K GANAPATHY Vs. VAIDYALINGAM
HIGH COURT OF MADRAS
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(1.) THE plaintiff in O. S. No. 39 of 1964 on the file of the court of the Subordinate judge of Nagarcoil is the appellant before this court. The appellant and respondent are brothers and admittedly the respondent executed the suit promissory note, namely, Ex. A. 1 dated 9th December 1959 in favour of the appellant for Rs. 4,000 repayable with interest at 9 per cent. per annum from the date of the promissory note. Equally admittedly the promissory note was executed by the respondent in consideration of the share of the business he obtained under Ex. A. 2 dated 23-41135 (M. E.), a copy of the partition deed entered into between the respondent and the appellant. The suit itself was instituted on 10th October 1964 With reference to the date of promissory note, namely, 9th December 1959. certainly on 10th October 1964 the suit was barred by limitation. In order to escape from this bar of limitation, the appellant relied on the deposition of the respondent in O. S. No. 153 of 1961 on the file of the Court of the District Munsif, Nagarcoil, dated 24th July 1962, as constituting the acknowledgment of his liability under the suit promissory note. A copy of this deposition of the respondent has been marked as ex. A 3. The learned Subordinate judge, who tried the suit, accepted the case of the appellant and held that the statement contained in Ex. A 3 constituted an acknowledgment of liability on the part of the respondent herein and therefore the suit was in time and not barred by limitation. He accordingly decreed the suit. Against this judgment and decree, the respondent preferred an appeal to the learned District Judge of Kanyakumari at Nagarcoil, who, on 22nd June 1966 in as. No. 63 of 1965 on his file, reversed the conclusion of the learned Subordinate judge in this behalf and dismissed the suit. Hence the present second appeal by the plaintiff in the suit.
(2.) FROM the facts stated by me above, it will be clear that this appeals within a very narrow compass, the only question for decision being whether the statement relied on in the deposition of the respondent as contained in Ex. A. 3 can be said to constitute an acknowledgment under Section 19 of the Limitation Act, 1908.
(3.) O. S. No. 153 of 1961 on the file of the Court of the District Munsif at Nagarcoil itself was a suit instituted by the appellant's daughter against the respondent for recovery of certain sums of money. In that suit, the respondent herein who figured as the defendant gave evidence and the sentences in the deposition of the respondent on which reliance has been placed are the following two only:-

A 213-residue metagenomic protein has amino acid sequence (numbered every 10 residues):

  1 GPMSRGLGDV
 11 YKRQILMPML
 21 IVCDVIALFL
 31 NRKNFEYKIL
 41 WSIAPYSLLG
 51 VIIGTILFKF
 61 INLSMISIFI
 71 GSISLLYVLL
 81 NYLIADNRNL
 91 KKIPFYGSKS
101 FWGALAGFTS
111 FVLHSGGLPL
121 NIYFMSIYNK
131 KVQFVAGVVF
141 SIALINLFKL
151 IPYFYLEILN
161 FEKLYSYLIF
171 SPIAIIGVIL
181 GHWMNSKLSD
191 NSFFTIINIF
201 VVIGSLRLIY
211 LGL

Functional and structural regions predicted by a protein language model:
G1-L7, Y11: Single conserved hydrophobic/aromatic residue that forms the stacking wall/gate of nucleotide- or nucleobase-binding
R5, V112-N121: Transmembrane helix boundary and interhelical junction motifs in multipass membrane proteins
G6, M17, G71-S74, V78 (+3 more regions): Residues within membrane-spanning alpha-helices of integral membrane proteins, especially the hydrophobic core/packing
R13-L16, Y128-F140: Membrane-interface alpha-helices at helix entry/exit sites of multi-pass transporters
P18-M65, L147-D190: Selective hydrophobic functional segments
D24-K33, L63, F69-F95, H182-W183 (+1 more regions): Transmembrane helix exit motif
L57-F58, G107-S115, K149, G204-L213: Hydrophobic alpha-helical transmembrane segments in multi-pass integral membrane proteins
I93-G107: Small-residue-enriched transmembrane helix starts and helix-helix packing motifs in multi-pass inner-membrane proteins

" i executed a promissory note to my brother towards the value of his share which I purchased. . . . . . . . . . . . . . . . . . . . . . . . . . . . . . . . . . . . . Ex. A. 5 is the promissory note by me to my brother. " before me, the learned counsel for the appellant solely relied on these two sentences as constituting an acknowledgment under Section 19 of the Limitation act. I am clearly of the view that these statements cannot constitute an acknowledgment of liability on the part of the respondent herein. Section 19 (1) of the Limitation Act, 1908, provides:-"where, before the expiration of the period prescribed for a suit or application in respect of any property or right, an acknowledgment of liability in respect of such property or right has been made in writing signed by the party against whom such property or right is clamed, or by some person through whom her derives title or liability, a fresh period of limitation shall be computed from the time when the acknowledgment was so signed. " The section itself in express language contemplates an acknowledgment of liability. Therefore, it is prima facie clear that what the section contemplates and requires is definite and conscious acknowledgment of liability. The document alleged to contain an acknowledgment must clearly contain the meaning that the party acknowledges execution of an instrument but denies his liability thereunder, or contends that the liability which he has undertaken under the document has been already fulfilled or discharged. A mere acknowledgment of the execution of a document need not necessarily mean an acknowledgment of liability thereunder. An acknowledgment of execution of a document may constitute only a statement of fact as to what had happened in the past, without in any way indicating the admission of a subsisting liability thereunder. Even though an acknowledgment of execution of a document need not necessarily imply an acknowledgment of a subsisting liability thereunder, it may happen, in a particular case that in view of the surrounding circumstances, ac acknowledgment of liability itself can be inferred form the acknowledgment of execution of the document. As far as the present case is concerned, the only evidence available before the courts was the oral evidence of the appellant, the promissory note itself, Ex. A. 1; a copy of the partition deed, Ex. A. 2; and a copy of the deposition of the respondent in O. S. 153 of 1961 on the file of the court of the District Munsif of Nagarcoil. Ex. A. 3. Ex. A. 4 is the postal receipt for the notice sent to the respondent by the appellant and Ex. A. 5 is the notice sent to the respondent and returned refused. Exs. A. 4 and A. 5 and dated 1-10-1964 cannot throw any light on the nature of the acknowledgment contained in Ex. A. 3. Equally Exs. A. 1 and A. 2 also cannot throw any light on the nature of the acknowledgment contained in Ex. A. 3. Thus, in this case, there was no evidence of any surrounding circumstance with reference to which an acknowledgment of subsisting liability can be implied or inferred from the acknowledgment of execution of Ex. A. 1.;
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